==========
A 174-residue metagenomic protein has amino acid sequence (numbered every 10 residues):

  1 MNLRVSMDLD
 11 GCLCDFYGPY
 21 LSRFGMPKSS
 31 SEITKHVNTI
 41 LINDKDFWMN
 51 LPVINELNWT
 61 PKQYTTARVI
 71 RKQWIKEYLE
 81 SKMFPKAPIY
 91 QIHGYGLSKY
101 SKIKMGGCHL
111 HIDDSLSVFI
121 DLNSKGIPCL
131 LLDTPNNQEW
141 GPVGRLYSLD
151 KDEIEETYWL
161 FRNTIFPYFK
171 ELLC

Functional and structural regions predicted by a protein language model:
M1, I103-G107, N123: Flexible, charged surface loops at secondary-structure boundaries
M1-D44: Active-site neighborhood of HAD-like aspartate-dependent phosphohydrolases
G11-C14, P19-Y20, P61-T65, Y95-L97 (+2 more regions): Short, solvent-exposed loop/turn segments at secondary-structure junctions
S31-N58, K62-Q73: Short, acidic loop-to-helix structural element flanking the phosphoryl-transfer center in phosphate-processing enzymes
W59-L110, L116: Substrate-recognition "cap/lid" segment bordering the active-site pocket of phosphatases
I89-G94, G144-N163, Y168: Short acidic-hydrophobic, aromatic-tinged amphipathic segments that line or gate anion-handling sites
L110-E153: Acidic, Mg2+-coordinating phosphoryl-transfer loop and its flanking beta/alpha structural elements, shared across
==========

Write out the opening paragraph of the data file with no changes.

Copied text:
A 174-residue metagenomic protein has amino acid sequence (numbered every 10 residues):